Another way of saying all this: 74% of Gartner's career was played during the highest-scoring period in NHL history*, and another 22% was during an average period. This does not balance out into an average scoring level for his career. In fact, he was only about four years off playing during the highest-scoring 19-year window that would be mathematically possible!

* with the exception of 3 seasons during WWII when the NHL employed primarily minor-league replacement players.

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04-01-2013, 12:09 AM
  #18
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Why all the hate for Gartner? If you just came in this thread without knowing who he was you'd think he was a trash player that rode the longest luck streak of all time.

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04-01-2013, 12:09 AM
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Quote:
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So many people claim his goal totals are because of the era he played in...

If that were the case, then why didn't every mediocre player finish 6th overall in goals all-time?
It's been said repeatedly - his big advantage is consistency. Consistency during a high scoring era (which lasted until 1994) was enough to make him #6 all time, without ever being one of the best in the game.

I think the Kessel comparison is a good one. Very good player, but never among the best. If Kessel didn't get hurt much and kept plugging away for his career, he'd have a comparable relative career.

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04-01-2013, 12:09 AM
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hah, oh yeah.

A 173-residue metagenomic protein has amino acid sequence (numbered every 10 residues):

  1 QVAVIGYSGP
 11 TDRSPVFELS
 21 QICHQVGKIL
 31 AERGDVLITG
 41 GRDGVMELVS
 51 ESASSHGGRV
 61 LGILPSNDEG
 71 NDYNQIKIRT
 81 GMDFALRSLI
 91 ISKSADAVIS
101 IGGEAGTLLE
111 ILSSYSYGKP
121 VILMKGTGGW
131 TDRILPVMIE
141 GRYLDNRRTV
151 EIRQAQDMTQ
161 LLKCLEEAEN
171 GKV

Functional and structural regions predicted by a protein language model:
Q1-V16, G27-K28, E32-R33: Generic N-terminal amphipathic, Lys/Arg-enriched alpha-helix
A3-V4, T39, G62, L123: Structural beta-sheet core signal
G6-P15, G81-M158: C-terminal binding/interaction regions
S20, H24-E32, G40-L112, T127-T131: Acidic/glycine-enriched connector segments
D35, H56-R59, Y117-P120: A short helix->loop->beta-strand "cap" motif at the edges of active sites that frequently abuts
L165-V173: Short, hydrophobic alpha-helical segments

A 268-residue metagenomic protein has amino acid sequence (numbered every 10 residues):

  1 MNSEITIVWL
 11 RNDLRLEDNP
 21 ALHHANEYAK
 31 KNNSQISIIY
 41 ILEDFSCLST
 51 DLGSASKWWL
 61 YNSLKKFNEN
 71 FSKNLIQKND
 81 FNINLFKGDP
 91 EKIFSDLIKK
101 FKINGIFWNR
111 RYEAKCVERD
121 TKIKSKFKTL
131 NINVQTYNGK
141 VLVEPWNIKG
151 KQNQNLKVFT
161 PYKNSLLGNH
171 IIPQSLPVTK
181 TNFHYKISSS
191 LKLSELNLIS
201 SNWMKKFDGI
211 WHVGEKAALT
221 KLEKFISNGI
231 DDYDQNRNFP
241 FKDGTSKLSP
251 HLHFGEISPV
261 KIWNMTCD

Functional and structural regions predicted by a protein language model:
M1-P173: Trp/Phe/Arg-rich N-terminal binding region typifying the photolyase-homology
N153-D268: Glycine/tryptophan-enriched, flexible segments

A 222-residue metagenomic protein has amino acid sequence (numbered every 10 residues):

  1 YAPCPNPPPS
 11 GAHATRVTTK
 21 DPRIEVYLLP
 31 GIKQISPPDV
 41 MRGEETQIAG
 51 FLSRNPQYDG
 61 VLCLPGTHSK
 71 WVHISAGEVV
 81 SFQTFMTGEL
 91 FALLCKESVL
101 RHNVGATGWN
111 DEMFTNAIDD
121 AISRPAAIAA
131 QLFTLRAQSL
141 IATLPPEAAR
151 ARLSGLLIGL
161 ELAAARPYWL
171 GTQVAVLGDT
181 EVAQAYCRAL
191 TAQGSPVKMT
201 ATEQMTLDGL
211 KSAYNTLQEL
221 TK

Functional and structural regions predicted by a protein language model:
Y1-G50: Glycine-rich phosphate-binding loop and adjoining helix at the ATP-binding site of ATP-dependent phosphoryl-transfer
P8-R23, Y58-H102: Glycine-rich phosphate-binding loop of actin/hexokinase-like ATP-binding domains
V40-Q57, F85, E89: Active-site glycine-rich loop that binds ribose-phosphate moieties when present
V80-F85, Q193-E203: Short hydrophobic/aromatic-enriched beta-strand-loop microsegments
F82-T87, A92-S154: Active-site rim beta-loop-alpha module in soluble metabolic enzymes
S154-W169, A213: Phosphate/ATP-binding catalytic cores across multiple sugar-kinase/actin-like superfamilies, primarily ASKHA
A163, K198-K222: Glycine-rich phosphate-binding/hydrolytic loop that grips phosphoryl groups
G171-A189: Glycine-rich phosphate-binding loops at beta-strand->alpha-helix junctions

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04-01-2013, 12:11 AM
  #21
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It's been said repeatedly - his big advantage is consistency. Consistency during a high scoring era (which lasted until 1994) was enough to make him #6 all time, without ever being one of the best in the game.

I think the Kessel comparison is a good one. Very good player, but never among the best. If Kessel didn't get hurt much and kept plugging away for his career, he'd have a comparable relative career.
kessel will never come close to 500 goals in his life. I see a massive tail off once he hits his 30's. Let alone 700 for that matter.

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04-01-2013, 12:13 AM
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Funny, He was my coach my Minor Midget year! ****ing awesome guy and probably the best coach i ever had in my entire hockey career. His son is still a good buddy of mine.

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04-01-2013, 12:21 AM
  #23
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Originally Posted by Canadian Airlines View Post
So many people claim his goal totals are because of the era he played in...

If that were the case, then why didn't every mediocre player finish 6th overall in goals all-time?
Nobody said he was crap.

What they said is that he was a good to very good offensive player for a long time.

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04-01-2013, 12:22 AM
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kessel will never come close to 500 goals in his life. I see a massive tail off once he hits his 30's. Let alone 700 for that matter.
Start Kessel's career in 1983

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04-01-2013, 12:27 AM
  #25
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Why all the hate for Gartner? If you just came in this thread without knowing who he was you'd think he was a trash player that rode the longest luck streak of all time.
No one has said anything like that, it's been mostly a bunch of pretty rational responses. A negative tone might be implied with some of them, but that's pretty natural considering how the original question was phrased.